By Peter Richards
Master of Wine and award-winning, UK-based writer and broadcaster Peter Richards is no stranger to alternative wines. Having ventured into the world of ‘eating clean and going green’, we asked Peter to share what he’s learned about how wine fits into the ‘drink well, eat well’ ethos.
A few years ago, inspired by YouTube, our daughter (then 11) asked us what it would be like to go vegan. For a family of committed omnivores, with married Masters of Wine as parents, this was never going to be easy.
But we were interested. After all, The Economist identified 2019 as, ‘the year veganism goes mainstream’, fuelled not just by ethics but also environmental and health concerns. We resolved to try it out for a limited time — while also taking an active interest in the drinks (and wine) side of things. Surely veganism and fermented grape juice would go together hand-in-hand?
The reality is, of course, more complex. Not all wine is vegan, just as not all wine is organic or sustainable. For wine lovers, then, the question becomes: how to identify wines that are vegan, vegetarian, natural, organic or sustainable in the first place — and then how to find the best ones in the context of personal taste and the food on the table?
According to the Vegan Society, ‘Veganism is a way of living which seeks to exclude, as far as is possible and practicable, all forms of exploitation of, and cruelty to, animals.’ Many drinks, including wine, are vegan because they fit within these parameters. Some, however, do not. Identifying which is not always easy.
In wine, certain processing agents used for clarification can render the wine non-vegan, such as lysozyme or albumin (from egg white), casein (from milk) or animal-derived gelatine. While little or no trace of these products may remain in the final drink (they are filtered out during processing), their use will nonetheless be objectionable to vegans. These products are often used on larger volume wines destined for swift processing and sale. Vegan-friendly alternatives, it should be noted, are available.
Then there are other issues. Within biodynamic farming — an extension of organic viticulture — animals are encouraged as part of the system, with vine treatments buried in hollowed cow horns. Elsewhere, beeswax can crop up — for example in sealing corks or as an emulsion in some agglomerate corks. Some glues used in labelling can be animal-derived.
It’s fair to say that wine has been slow to react to consumer demand for clarity of communication on these matters. But more and more producers, distributors and retailers are starting to engage responsibly, enabling consumers to make informed choices. Those who are taking the lead on this deserve support.
The same is true when it comes to vegetarianism, organics, biodynamics and sustainability. As we demand and expect more clarity and information from our wines, so responsible producers are rising to the challenge.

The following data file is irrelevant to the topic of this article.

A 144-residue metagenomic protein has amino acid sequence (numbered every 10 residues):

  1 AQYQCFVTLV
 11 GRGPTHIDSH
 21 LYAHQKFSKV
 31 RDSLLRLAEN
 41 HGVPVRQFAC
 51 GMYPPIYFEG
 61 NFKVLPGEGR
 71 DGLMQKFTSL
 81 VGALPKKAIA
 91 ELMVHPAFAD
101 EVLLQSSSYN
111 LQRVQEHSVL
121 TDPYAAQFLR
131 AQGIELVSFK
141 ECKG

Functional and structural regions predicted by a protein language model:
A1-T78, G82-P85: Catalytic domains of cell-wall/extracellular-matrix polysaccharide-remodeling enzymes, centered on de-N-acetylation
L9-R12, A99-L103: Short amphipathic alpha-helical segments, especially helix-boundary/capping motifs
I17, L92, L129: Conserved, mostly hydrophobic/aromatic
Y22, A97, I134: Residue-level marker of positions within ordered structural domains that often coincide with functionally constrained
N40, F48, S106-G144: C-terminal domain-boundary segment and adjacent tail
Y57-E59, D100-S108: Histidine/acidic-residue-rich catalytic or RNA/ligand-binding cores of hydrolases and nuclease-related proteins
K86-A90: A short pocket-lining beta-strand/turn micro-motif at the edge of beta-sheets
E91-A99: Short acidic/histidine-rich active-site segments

In a world facing a ‘catastrophic collapse of natural ecosystems’ (Biological Conservation), it’s heartening to see many wine producers rejecting synthetic pesticides, herbicides and fungicides, and organic sales growth significantly outpacing conventional wine. Research also shows drinkers are happy to pay 38 per cent more more for organic wine. Certifying as organic or biodynamic can be time-consuming and costly for producers but the value to the planet, and potentially drinkers’ health, is increasingly relevant.
Forward-thinking wine producers are minimising their environmental footprint in many ways. These include using renewable energy, recycling water, capturing carbon emissions from ferments, light-weighting bottles (or shipping in bulk) and supporting environmental causes. The best tip? Avoid big, heavy bottles or superfluous packaging, don’t be afraid of alternative formats (like bag-in-box, pouches or refills) and find out from whoever’s selling the wine what the wine’s credentials truly are. Oh, and don’t waste wine — another sustainability no-no.
As for how these wines tie in with what’s on your plate — that’s a matter for experimentation, an open mind and a healthy thirst. Vegan, vegetarian, natural, organic and sustainable wines come in all styles so it’s about taking your (informed) pick of the bunch, according to what you — and perhaps your guests — like best.
With meals that feature lots of varied flavours and textures, it’s best to go with easy-going wine styles that discreetly refresh the palate between mouthfuls rather than seeking to dominate.
In terms of white wine, a subtle but fresh style of Pinot Gris, for example, from New Zealand or Alsace can work well. For spicier dishes, go for an off-dry Riesling from Germany or Australia.
When it comes to lighter reds, a supple Pinot Noir from Chile, California or Germany is an option — or alternatively a Pais from Chile or Cinsault from South Africa. An apassimento style from southern Italy is a good option for a fuller-bodied red. And don’t forget the versatility of many rosé and sparkling styles.
Wine’s first duty is to refresh and delight. But now its secondary values — like whether it’s vegan, vegetarian, organic, natural or sustainable — are rightly gaining in importance. We wine lovers should take an interest, ask the questions, and seek out those wines that chime with our own values. That way, wine can not only delight the senses but also nurture the soul.
Peter Richards is a Master of Wine and award-winning writer and broadcaster. Based in the UK, Peter co-hosts the acclaimed Wine Blast podcast, a top-10 show in the UK, US and across the globe together with his wife and fellow Master of Wine Susie Barrie. The duo also co-host the celebrated Wine Festival Winchester.